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Italian Public Health System and private psychotherapy

Nowadays, requests for psychological support and psychotherapy provided by the National Health Service are continuously increasing in number: often, these requests are unsettled because of the shortage of psychologists/psychotherapists. In other cases, patients have to apply to a waiting list and be forced to wait for long periods of time, which can surely worsen their symptoms or, sometimes, lead to fatal consequences. Moreover, it’s possible that physicians, unaware of the best course of action, act as psychologists or ‘confessors’. In other cases, they focus on the patient’s body only, and prescribe drugs without realizing that mental disease must be diagnosed and treated in a specific way. This can culminate in a real disaster for both patients and their families. They might also diagnose an actual physical problem, but neglect the psychological one(s).  

 

But why has private psychotherapy not been approved yet as part of the National Health Service? This is the case with all the other medical exams. This issue is still much controversial: there are several general prejudices on the scientific nature of psychology (sometimes, also among physicians). Everyday new research fields in psychology come to light, and prejudices sometimes are justified: there are, in fact, social psychological managers, social psychologists on the internet, financial psychologists, psychogerontoligists, up to animal psychologists (and probably psychologists for their owners as well!), art therapists, sport therapists and political psychologists. The existence of all these new specializations proves to be confusing, to say the least. In other cases, these fields are not properly grounded.

 


Let’s go back to clinical psychology and psychotherapy and the advantages that would ensue, if NHS would partially or entirely reimburse private psychotherapy:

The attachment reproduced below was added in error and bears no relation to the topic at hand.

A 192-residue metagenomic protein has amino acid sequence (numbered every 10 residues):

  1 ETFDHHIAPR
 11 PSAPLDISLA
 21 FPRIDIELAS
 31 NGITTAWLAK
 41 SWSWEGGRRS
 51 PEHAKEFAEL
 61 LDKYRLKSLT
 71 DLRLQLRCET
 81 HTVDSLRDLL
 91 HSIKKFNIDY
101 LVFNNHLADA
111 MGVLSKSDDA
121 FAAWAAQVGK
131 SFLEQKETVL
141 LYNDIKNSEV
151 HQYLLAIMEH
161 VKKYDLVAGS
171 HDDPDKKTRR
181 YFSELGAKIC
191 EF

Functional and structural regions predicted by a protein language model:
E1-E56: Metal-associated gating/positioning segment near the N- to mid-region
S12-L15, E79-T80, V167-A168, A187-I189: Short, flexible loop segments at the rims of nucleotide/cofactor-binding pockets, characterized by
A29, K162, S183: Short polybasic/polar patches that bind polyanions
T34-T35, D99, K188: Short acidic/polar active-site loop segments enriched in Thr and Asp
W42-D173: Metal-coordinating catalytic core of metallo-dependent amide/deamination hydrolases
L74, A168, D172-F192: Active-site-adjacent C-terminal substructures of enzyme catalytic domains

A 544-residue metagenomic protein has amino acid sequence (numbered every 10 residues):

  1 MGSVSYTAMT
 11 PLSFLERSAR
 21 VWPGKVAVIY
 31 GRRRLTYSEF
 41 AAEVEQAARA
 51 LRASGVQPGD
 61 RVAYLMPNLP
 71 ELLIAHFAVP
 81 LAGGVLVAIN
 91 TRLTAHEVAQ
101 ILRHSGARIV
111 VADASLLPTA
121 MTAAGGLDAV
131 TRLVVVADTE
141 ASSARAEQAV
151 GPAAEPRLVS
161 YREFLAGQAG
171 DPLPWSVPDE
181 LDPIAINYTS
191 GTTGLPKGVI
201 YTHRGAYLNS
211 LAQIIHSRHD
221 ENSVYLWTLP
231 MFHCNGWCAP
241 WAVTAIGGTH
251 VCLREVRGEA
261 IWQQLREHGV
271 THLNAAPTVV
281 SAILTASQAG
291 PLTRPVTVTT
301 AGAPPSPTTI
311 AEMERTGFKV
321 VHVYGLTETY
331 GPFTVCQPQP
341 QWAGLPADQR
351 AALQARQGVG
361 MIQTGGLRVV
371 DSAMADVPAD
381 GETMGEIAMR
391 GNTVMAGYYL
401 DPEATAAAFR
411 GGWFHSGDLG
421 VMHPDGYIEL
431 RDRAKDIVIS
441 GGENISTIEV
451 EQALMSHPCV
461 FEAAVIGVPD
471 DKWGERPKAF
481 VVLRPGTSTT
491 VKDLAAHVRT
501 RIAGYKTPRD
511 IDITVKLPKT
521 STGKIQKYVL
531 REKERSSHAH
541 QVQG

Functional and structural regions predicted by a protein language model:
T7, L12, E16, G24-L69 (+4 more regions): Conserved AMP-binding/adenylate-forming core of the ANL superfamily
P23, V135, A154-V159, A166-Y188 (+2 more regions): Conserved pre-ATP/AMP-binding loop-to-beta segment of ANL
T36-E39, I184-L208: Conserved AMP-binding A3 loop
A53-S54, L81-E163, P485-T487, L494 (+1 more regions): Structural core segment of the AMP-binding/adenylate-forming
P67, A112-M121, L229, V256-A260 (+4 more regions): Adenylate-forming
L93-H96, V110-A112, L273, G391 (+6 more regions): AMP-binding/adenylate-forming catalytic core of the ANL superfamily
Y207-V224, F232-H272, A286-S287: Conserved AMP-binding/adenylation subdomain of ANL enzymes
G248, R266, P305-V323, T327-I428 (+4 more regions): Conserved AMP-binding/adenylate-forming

• Firstly: this parliamentary bill would determine an actual cultural revolution. Body and mind would not be represented as two separated parts but two intertwined and indivisible poles of the human being. After all, mind should be considered on a level with body. Both should be considered as a whole; and we’d better protect and defend this single entity.
  • Secondly: this bill would disprove a common prejudice, “if you reach for a psychologist, then you must be mad”
  • Third: people could choose between public psychological treatment (don’t forget that the National Health System is now overcrowded) and private treatment reimbursed by the Government (just as it happens already for medical tests and treatments). Nowadays, only a few people can afford private psychotherapy.
  • Fourth: acknowledging psychotherapy as a valid tool for both prevention and treatment would immediately cut pharmacological cost and reduce the impact of psychopathology on society as a whole.


 

To sum up, if private psychotherapy were provided by the National Health System, many advantages would follow.


Nowadays, psychology is no more under the aegis of the Ministry of Justice, but it is shielded by the Ministry of Health. This fact represent a key factor. Psychology has now the value of a sanitary profession – and psychologists are professionals who do cure – an essential tool for the human psyche, just as drugs are for body.

 


© 2008-2017 Giorgia Aloisio
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